5 Ways To Treat Your Edges Right!

There are so many hairstyles, products, and tools today that contribute to balding and thinning edges, so in this post, I’m giving you 5 ways to treat your edges right and get back on the healthy hair path.

  1. Moisturize, moisturize, moisturize

Believe it or not, the number one reason hair breaks is dryness, and if the dryness reaches the follicle and disturbs the sebaceous glands, it can stop hair growth in its tracks.

 

Now I know you may be thinking that you put grease on your edges all the time and it doesn’t seem to make a difference. But grease isn’t moisture. Most hair grease found in a jar contains some type of lanolin, paraffin, or wax. The molecules are too large to sink into human hair so it sits on the surface creating a barrier. This barrier actually blocks much-needed moisture the hair needs.

 

Using products that are moisture-rich such as shea butter, natural carrier oils, or hair moisturizing creams and lotions…especially before applying edge control…will give your hair the moisture it needs to keep from drying and breaking.

 

2. Choose a better edge control product

Most hair care products are not created equal, and edge control is no exception. The main ingredient in edge control that keeps the hair bonded down is alcohol, and there are many types.

 

But the alcohol agent that you want to stay away from is Ceteareth-25. Not to be confused with Ceteareth-20 or Cetearyl Alcohol. All three are fatty alcohols used in hair and skincare products, but Ceteareth-25 has more gel-forming and thickening properties that put the hair in greater danger of damage.

 

Another ingredient you need to look for is PEG-7 Glyceryl Cocoate. It is a synthetic polymer mostly derived from coconut oil. Many edge control products on the market advertise as coconut oil enriched products, but you need to take a look at the ingredients list. If you see PEG-7 Glyceryl Cocoate more than halfway up on the list, try to choose a different brand.

 

You see the thing about PEG-7 Glyceryl Cocoate is that it is a safe ingredient to use in hair and skin care products when the product is rinsed off but can cause some damage when there is more than 10% of it in a stay-on product. So try your best to choose wisely.

 

Just keep in mind that the more gentle products DO NOT contain extremely harsh bonding ingredients so if you want your hairline to stay down like with ponytails, apply the product at night and tie your hair down. That way the product has the proper time to dry and set.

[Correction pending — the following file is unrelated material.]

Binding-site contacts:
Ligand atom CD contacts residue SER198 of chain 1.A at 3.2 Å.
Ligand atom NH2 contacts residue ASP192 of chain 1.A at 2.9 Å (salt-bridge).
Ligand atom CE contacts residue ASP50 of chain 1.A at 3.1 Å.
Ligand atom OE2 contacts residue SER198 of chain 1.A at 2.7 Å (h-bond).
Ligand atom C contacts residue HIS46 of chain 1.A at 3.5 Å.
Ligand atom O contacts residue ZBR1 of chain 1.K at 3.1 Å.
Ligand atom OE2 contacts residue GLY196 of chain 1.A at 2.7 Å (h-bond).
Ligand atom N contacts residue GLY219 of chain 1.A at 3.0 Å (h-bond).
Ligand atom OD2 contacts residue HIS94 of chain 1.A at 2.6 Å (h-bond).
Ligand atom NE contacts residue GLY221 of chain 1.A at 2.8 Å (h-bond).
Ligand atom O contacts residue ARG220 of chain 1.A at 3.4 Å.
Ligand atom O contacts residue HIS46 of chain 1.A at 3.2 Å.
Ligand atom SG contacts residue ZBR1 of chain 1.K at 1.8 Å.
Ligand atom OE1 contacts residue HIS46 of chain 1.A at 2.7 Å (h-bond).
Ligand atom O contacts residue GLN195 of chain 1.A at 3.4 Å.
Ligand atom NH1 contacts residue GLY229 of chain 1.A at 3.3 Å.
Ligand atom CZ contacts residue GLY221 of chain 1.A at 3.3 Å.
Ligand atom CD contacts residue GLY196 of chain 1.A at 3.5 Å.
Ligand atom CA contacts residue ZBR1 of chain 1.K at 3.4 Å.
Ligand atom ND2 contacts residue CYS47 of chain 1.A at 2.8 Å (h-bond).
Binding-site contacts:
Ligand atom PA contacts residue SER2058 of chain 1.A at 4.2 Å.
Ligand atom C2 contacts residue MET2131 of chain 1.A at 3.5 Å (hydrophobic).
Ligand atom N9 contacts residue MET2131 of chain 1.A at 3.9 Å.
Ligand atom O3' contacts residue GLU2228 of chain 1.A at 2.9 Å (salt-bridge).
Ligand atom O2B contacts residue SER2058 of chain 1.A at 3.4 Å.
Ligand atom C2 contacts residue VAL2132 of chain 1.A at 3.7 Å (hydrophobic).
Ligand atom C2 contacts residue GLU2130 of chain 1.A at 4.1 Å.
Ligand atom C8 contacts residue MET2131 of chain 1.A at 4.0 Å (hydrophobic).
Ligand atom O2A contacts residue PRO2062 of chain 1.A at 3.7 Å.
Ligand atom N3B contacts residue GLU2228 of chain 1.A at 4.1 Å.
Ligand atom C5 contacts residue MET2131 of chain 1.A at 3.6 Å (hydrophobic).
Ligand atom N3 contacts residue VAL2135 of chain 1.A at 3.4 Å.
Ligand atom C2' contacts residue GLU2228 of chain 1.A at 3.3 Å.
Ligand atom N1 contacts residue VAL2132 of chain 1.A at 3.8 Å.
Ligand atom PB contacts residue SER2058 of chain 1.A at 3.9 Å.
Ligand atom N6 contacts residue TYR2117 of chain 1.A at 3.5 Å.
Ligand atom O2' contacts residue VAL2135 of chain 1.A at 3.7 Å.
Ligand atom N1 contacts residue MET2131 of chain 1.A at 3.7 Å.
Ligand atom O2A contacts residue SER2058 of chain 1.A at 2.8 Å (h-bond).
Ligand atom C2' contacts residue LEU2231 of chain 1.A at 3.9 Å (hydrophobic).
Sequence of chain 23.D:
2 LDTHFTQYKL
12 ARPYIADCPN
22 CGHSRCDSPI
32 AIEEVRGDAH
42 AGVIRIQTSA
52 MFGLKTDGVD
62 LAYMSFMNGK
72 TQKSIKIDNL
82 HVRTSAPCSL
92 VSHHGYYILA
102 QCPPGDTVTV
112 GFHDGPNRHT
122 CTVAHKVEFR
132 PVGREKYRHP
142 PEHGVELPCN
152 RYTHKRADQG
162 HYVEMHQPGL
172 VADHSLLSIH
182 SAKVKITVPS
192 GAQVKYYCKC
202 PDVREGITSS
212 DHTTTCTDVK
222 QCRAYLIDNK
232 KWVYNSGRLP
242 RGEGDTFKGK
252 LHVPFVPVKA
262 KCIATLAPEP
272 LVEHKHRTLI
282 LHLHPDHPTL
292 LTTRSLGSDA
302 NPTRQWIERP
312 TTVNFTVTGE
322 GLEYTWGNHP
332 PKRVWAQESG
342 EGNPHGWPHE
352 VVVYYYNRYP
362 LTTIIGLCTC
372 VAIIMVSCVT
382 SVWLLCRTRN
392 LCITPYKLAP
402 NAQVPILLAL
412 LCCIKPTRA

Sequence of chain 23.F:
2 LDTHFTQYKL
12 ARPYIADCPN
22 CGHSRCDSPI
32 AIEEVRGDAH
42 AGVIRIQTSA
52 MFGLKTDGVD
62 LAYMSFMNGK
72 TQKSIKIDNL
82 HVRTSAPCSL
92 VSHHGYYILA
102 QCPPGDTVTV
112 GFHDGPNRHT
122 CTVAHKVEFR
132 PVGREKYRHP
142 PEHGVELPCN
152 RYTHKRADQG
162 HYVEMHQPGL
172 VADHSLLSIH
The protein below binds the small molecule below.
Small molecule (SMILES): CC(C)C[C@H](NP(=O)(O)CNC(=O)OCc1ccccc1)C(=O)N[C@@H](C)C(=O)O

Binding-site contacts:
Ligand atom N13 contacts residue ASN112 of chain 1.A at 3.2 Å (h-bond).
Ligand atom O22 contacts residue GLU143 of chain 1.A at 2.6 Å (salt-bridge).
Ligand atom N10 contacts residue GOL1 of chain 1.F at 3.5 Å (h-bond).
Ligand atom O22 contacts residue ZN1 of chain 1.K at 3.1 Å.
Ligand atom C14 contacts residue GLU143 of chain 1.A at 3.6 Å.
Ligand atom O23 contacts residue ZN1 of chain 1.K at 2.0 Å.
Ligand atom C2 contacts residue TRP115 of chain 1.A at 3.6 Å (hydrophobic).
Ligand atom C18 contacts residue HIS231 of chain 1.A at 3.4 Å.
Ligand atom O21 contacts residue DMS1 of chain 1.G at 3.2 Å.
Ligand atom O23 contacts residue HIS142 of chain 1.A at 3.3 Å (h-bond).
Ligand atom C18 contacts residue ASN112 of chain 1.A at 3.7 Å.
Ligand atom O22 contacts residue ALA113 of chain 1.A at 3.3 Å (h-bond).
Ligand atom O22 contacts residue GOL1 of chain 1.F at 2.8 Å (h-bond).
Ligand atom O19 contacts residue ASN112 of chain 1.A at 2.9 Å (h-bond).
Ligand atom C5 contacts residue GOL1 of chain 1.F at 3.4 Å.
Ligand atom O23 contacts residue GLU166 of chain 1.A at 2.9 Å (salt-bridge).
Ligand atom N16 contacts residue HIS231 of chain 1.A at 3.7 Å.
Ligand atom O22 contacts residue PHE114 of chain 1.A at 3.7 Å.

3. Stay away from moisture-absorbing products

You may already know this one, but just in case you don’t, at night be sure to tie your hair with a silk or satin headscarf or use a silk or satin pillowcase. The fabric allows your hair to slide instead of it being stationary, which will minimize breakage.

 

This rule isn’t only for preparing your hair to go to sleep, but EVERYTHING that touches your hair for a long period of time. This includes hats (straw, baseball, fashion, etc.), collars (for your neckline), and believe it or not…car seat headrests.

 

When it comes to hats, try to find a satin-lined hat or put on a satin-lined headband first. With the collars, try to make sure it’s not touching your “kitchen area” to cut down on damage. And the car seat headrest…that’s an easy fix…just cover it with a satin pillowcase. (Thought I’d throw that in there to help cut down on breakage in the center back of your hair. 😊)

 

4. Go easy on the tension

Braids, weaves, ponytails, buns, and cornrows can all cause damage to the hairline if it’s done too tightly. How do you know?  First, go by feel. If it feels like your skin is being constantly pulled after the hairstyle is complete, it’s probably too tight. Next time ask the stylist to ease up a little or take it down and redo your ponytail or bun.

Also, if you have fine bumps forming around the hair, it’s too tight and the tension point for the follicle has reached its limit. The next step is the hair coming out completely. If at this very moment you are wearing a protective style and have these fine bumps in various spots around the hairline, when you take down the style, give your hair a break. You have to give the hairline a chance to heal or you’ll be facing thin or bald spots that will be hard or impossible to regrow.

 

5. Feed the hairline growth-promoting oils

I am a strong supporter of feeding the scalp with natural ingredients. We use so many products with synthetic ingredients that strip our scalp of vital natural nutrients, yet we try to replenish our scalp with products that have synthetic ingredients.

 

Replace the natural with natural.

 

This is where essential oils enter the picture. Yes I know, you hear me talk about essential oils all the time but that’s because they work!

 

You see, the molecules in essential oils are small and can sink into human skin. When that happens, the wonderful nutrients of the oil can do their thing and trigger healing. And a healthy scalp produces healthy hair.

 

This is easy to do by mixing a carrier oil and essential oil that’s most beneficial to your particular scalp needs. Now I can’t go into exactly how to determine what your scalp needs without this becoming a book, but I have put together a FREE TRAINING explaining how all this works.

 

Just know that incorporating essential oils into your regular hair care maintenance will keep your hair on the healthy path.

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